Sanjay Gupta, MD, assistant professor of neurosurgery at Emory School of Medicine and associate chief of neurosurgery service at Grady Memorial Hospital, navigates a busy schedule as a practicing doctor and the internationally known face of health reporting for CNN.
Next week, on Nov. 18, Gupta shares his story and discusses his new book at a book signing event at Emory. His book is titled â€œCheating Death: The Doctors and Medical Miracles that Are Saving Lives Against All Odds.â€
In a recent article, Emory Magazine profiles Gupta and remarkable journey:
- Gupta can barely disguise the wonder he still feels when he ponders the complex circuitry of the human brain. And he can barely contain the wonder he feels when he is called upon to care for a patient, the way he saw doctors care for his grandfather.
- â€œI love the intellectual challenge of it. I love the technical challenge of it. But at the end of the dayâ€”if someone comes in with a tumor or some kind of chronic pain issue that I can help in some wayâ€”thatâ€™s a remarkable feeling,â€ he says. â€œI operated all day Monday, and I walked home and told my wife all about my day, and itâ€™s one of the most satisfying things I can do.â€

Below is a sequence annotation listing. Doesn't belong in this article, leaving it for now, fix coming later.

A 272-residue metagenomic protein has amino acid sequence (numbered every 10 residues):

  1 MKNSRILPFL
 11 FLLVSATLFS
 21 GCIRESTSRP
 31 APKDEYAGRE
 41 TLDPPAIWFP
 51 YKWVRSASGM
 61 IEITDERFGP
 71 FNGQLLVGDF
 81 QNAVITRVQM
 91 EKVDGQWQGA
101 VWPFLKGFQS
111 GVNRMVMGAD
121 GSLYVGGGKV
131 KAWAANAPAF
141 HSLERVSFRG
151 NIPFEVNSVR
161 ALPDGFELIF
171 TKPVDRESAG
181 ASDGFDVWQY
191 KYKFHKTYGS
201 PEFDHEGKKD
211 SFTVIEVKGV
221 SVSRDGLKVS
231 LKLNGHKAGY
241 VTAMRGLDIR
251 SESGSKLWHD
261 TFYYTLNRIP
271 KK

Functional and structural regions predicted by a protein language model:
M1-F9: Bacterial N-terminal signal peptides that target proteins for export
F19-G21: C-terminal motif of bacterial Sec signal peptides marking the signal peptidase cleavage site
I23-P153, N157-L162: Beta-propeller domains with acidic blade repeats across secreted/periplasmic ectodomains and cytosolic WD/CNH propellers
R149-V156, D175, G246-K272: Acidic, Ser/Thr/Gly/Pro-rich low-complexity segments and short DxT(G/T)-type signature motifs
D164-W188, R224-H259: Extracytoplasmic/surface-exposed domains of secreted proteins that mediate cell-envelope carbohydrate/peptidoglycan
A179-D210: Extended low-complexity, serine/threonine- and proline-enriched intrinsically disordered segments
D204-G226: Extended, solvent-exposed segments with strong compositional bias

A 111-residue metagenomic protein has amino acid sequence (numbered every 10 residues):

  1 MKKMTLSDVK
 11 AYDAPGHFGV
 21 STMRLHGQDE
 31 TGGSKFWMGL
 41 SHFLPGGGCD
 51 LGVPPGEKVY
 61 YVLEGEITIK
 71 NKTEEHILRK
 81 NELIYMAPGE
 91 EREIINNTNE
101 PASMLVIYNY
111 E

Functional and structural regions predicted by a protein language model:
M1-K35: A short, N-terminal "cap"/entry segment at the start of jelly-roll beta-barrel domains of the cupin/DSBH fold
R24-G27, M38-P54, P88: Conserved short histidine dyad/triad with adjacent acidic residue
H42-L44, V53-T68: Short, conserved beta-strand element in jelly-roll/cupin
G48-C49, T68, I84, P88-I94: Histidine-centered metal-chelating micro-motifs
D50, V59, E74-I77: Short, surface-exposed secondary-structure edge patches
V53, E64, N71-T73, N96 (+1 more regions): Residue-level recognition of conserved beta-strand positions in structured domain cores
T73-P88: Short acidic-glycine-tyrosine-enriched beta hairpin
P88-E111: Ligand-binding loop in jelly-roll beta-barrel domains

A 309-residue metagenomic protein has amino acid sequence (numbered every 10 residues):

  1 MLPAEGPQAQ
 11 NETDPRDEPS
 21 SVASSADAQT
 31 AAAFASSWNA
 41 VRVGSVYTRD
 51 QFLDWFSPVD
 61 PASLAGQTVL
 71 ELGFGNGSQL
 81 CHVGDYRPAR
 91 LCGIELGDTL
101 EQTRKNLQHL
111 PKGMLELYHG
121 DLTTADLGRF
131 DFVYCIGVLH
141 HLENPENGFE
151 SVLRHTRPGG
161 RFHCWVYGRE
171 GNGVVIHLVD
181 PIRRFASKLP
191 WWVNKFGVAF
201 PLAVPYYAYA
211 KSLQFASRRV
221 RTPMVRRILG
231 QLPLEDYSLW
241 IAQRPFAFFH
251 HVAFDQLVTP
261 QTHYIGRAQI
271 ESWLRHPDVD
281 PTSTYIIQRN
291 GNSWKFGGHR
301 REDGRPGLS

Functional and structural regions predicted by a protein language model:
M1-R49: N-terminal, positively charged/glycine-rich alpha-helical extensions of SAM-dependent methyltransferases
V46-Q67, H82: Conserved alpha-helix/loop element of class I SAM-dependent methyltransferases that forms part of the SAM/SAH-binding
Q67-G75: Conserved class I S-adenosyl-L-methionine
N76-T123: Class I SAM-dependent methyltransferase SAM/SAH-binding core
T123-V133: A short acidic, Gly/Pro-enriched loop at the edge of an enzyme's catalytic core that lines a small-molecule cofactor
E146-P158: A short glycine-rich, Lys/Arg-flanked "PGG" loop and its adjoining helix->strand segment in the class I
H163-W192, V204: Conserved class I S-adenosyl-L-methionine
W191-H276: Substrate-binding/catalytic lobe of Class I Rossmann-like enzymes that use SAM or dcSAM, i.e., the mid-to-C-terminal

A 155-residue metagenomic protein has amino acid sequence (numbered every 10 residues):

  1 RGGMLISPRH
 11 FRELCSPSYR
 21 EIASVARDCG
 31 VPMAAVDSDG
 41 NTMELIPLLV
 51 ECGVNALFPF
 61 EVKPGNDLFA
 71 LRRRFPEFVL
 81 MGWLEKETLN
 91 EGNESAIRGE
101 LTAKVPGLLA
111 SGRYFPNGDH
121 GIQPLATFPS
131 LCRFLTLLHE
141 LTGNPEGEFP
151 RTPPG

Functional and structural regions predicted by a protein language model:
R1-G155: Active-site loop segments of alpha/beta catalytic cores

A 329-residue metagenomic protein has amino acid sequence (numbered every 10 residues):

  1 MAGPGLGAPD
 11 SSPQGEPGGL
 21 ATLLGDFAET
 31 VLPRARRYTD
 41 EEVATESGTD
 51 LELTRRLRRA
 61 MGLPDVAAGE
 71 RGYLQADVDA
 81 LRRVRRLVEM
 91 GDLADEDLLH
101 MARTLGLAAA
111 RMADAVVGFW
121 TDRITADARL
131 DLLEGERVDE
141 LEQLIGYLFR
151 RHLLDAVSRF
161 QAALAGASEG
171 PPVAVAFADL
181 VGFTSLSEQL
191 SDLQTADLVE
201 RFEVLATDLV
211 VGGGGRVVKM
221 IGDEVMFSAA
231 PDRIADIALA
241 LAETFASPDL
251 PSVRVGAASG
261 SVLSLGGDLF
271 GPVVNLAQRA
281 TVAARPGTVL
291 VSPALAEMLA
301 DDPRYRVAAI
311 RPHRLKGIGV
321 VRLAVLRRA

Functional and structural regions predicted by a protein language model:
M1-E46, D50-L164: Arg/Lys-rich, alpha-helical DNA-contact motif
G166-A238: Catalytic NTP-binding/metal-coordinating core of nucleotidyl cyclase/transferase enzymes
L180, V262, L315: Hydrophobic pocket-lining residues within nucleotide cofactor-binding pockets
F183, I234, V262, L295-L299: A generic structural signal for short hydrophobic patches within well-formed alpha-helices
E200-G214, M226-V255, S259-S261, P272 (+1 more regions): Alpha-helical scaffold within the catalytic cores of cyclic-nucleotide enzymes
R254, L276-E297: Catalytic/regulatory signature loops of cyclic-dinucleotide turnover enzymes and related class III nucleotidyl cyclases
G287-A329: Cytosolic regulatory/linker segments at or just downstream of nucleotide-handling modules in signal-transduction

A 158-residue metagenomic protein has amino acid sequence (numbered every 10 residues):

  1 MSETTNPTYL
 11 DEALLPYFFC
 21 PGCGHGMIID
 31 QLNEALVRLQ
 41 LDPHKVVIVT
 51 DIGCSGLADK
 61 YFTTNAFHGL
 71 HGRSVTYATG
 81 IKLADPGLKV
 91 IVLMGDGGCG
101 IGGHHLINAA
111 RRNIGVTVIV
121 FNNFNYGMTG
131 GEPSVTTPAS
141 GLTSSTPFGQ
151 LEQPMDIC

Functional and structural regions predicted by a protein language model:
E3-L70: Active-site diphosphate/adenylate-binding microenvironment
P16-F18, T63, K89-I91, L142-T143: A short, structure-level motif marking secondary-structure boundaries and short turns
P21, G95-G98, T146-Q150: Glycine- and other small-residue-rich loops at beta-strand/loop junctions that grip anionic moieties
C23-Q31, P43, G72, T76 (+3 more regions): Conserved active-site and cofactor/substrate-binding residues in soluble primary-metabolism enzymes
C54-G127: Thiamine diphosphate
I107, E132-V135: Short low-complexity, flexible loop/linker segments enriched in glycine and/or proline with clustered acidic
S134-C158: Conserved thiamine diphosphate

Barely sixteen when he was accepted into an accelerated program to enter medical school, Gupta fast-tracked his career along parallel yet complementary paths. He wanted to be a great doctor and a great communicator. He wanted to heal patients, and he wanted to hear them.
- Those interests synthesized when he joined CNN as its chief medical correspondent. With his straightforward yet reassuring manner, he has become the nationâ€™s calm voice of medical reasonâ€”a doctor who possesses the rare ability to talk to the camera as if he were talking to a patient. He speaks, and somehow we believe he wouldnâ€™t mind taking all the time in the world to help us separate facts from fears.